decided: June 1, 1988.
JOHN JOSEPH SLATER, PETITIONER
COMMONWEALTH OF PENNSYLVANIA, PENNSYLVANIA BOARD OF PROBATION AND PAROLE, RESPONDENT
Appeal from the Order of the Pennsylvania Board of Probation and Parole, in the case of John Joseph Slater, No. M-4908, Parole No. 7359P, dated April 23, 1986.
John C. Armstrong, Chief, Parole Division, for petitioner.
Arthur R. Thomas, Assistant Chief Counsel, with him, Robert A. Greevy, Chief Counsel, for respondent.
Judges Craig and Palladino, and Senior Judge Barbieri, sitting as a panel of three. Opinion by Judge Craig.
[ 116 Pa. Commw. Page 469]
John Slater appeals from a denial of administrative relief by the Pennsylvania Board of Probation and Parole
[ 116 Pa. Commw. Page 470]
which had ordered that Slater be recommitted as a convicted parole violator. The broad issue raised by Slater is the timeliness of his parole revocation hearing.
On January 6, 1984, Montgomery County authorities arrested Slater, already on parole, on charges of rape and related offenses. On February 3, 1984, Slater requested that his revocation hearing be continued pending disposition of the criminal charges, and of sentencing and post-trial motions, if convicted.
On February 14, 1985, when Slater pleaded guilty to the new crime, Judge Stefan of the Montgomery County Common Pleas Court sentenced Slater to a term of 2-to-5 years and ordered that he be transferred to Farview State Hospital for treatment. The transfer from the state correctional institution at Graterford to Farview occurred on March 1, 1985.
While at Farview, Slater requested that he be given his final revocation hearing. The board denied this request, citing board policy. On November 1, 1985, Slater returned to the state correctional institution. The board held a revocation hearing for Slater on January 2, 1986.
Slater contends that, while in Farview, he was in the custody and control of state authorities and available for his hearing. Therefore, his hearing should have been held within the 120-day time limit established by 37 Pa. Code § 71.4(2)(i).
Section 71.4(2) states that:
(2) The hearing shall be held within 120 days from the date the board received official verification of the plea of guilty or nolo contendere of the guilty verdict at the highest trial court level except as follows:
(i) If the parolee is confined outside the jurisdiction of the Department of Corrections,
[ 116 Pa. Commw. Page 471]
such as confinement out of state, confinement in a federal correctional institution, or confinement in a county correctional institution where the parolee has not waived the full board revocation hearing required by Commonwealth of Pennsylvania, ex rel. Rambeau v. Rundle, 455 Pa. 8, 314 A.2d 842 (1973), in which case the final revocation hearing shall be held within 120 days of the official verification of the board of the return of the parolee to a state correctional facility. (Emphasis added.)
The precise premise of Slater's appeal here is that Farview State Hospital should be considered to be within the jurisdiction of the Department of Corrections because he was under control of state authorities and available for his hearing while at Farview. Furthermore, Slater contends that, because the board sends its hearing examiners to state correctional institutions and county prisons to conduct revocation hearings, "there is no valid reason why the board should not conduct hearings at Farview State Hospital as it is certainly foreseeable that its clients may be at that institution."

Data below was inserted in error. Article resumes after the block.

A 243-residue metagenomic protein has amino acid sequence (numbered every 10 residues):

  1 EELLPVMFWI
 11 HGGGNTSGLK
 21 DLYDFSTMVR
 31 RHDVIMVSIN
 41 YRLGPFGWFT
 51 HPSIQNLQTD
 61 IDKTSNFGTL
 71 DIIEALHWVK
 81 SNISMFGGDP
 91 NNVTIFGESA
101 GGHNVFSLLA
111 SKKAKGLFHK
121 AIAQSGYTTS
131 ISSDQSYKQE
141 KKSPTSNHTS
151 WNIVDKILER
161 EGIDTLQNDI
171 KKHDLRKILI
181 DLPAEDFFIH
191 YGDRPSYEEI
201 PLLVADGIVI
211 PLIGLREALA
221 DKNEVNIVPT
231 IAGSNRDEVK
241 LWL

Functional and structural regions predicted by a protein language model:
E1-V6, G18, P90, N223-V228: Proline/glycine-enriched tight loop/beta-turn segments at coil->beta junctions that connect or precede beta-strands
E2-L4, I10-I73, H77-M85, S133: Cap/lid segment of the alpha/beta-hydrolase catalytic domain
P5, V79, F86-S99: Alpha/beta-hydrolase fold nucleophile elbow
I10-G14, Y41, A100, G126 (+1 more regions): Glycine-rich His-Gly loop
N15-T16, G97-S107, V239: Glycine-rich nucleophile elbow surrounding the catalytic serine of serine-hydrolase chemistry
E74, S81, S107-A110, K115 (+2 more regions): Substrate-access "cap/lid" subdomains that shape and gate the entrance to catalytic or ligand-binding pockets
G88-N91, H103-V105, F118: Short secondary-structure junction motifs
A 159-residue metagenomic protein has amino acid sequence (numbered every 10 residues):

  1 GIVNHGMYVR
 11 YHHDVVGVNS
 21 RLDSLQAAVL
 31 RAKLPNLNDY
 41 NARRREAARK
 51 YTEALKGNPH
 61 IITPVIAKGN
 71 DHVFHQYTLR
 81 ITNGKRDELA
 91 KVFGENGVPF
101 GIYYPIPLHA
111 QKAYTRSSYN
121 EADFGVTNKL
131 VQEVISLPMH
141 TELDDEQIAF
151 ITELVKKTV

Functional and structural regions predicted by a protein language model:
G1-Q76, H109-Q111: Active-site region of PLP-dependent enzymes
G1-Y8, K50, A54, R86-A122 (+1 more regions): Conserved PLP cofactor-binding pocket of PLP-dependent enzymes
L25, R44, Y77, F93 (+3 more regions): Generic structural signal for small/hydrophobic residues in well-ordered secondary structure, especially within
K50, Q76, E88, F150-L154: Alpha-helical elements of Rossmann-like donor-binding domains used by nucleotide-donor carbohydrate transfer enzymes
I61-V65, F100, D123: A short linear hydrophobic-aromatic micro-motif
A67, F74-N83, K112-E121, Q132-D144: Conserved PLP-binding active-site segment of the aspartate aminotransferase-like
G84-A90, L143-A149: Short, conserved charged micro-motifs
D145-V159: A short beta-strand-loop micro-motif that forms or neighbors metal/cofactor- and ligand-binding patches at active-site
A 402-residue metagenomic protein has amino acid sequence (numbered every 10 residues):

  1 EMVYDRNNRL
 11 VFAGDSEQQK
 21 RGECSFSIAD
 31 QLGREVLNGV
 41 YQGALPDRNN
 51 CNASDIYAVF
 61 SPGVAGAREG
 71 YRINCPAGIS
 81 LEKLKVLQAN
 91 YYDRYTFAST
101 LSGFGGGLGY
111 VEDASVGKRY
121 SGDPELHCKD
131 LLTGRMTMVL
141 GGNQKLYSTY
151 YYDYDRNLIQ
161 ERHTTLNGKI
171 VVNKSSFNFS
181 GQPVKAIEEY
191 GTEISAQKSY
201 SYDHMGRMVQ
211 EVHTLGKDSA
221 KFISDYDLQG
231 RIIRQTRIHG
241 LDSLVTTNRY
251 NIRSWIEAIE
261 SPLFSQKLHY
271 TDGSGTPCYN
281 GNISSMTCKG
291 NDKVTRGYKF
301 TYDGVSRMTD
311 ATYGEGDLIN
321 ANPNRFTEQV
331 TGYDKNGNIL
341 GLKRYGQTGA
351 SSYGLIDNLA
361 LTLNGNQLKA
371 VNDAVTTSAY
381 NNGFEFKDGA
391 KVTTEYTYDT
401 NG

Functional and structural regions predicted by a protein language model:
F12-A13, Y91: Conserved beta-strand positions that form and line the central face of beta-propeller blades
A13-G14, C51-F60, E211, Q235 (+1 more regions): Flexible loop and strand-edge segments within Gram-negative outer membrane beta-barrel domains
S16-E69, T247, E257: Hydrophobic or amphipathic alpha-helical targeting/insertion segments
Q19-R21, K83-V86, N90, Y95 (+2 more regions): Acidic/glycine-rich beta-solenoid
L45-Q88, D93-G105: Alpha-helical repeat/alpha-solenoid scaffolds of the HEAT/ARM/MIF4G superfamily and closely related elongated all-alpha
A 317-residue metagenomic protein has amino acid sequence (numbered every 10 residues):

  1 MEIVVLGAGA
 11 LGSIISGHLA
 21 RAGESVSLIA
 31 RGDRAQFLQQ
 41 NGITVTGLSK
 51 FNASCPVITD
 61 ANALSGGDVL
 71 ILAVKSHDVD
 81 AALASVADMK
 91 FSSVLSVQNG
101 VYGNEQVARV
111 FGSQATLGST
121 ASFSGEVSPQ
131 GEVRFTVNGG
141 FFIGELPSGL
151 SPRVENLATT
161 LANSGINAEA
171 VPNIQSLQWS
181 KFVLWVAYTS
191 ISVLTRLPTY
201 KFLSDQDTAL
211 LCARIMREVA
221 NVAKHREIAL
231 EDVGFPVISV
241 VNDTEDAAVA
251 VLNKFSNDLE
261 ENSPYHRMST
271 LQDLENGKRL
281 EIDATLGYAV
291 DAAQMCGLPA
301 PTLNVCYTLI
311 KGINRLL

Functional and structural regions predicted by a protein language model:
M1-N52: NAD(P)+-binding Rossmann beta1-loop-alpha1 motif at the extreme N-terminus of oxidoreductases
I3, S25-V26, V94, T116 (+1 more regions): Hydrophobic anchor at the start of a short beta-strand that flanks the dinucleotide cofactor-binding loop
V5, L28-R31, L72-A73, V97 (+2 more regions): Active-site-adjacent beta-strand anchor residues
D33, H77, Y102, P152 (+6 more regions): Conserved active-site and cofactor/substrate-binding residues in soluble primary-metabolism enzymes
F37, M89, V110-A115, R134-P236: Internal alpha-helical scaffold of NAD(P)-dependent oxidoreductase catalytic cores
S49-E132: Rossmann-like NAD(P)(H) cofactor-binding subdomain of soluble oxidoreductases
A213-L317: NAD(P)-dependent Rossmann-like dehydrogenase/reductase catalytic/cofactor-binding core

However, because the Board of Trustees of Farview State Hospital is a departmental administrative board within the Department of Public Welfare, section 202 of the Administrative Code of 1929, Act of April 9, 1929, P.L. 177, as amended, 71 P.S. § 62, not the Department of Corrections, there is a valid reason for the Board of Probation and Parole to refrain from intrusion. Slater cites no authority for concluding otherwise.
Slater also contends that Pa. R. Crim. P. 1100, which requires a criminal trial within 180 days from the date of the criminal complaint, is analogous to the 120-day rule of section 71.4(2). He then relies on Commonwealth of Pennsylvania v. Fisher, 283 Pa. Superior Ct. 370, 424 A.2d 510 (1980), to contend that his stay at
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Farview is not excludable time. In Fisher, the court held that, when a defendant is competent to stand trial, time spent in a mental health care facility for treatment is not excludable time under provisions of the 180-day rule.
Although both rules address timeliness, the comments of Pa. R. Crim. P. 1100 toll the running of the time period when a defendant is unavailable by reason of being "physically or mentally incompetent to proceed."
However, the standard for the tolling of time under section 71.4(2) pertains solely to when the parolee is outside the jurisdiction of the Department of Corrections, and competence is not involved. Pa. R. Crim. P. 1100 contains no similar specifications. Therefore, the analogy fails.
In conclusion, because time at the state hospital constitutes time confined outside the jurisdiction of the Department of Corrections, the 120-day period did not run during the eight months Slater spent at Farview. With Slater's hearing occurring within 120 days of his time spent at a state correctional facility, the board met the timeliness requirement of section 71.4(2)(i).
Accordingly, we affirm.
Now, June 1, 1988, the order of the Pennsylvania Board of Probation and Parole, at No. M-4908, dated April 23, 1986, is affirmed.
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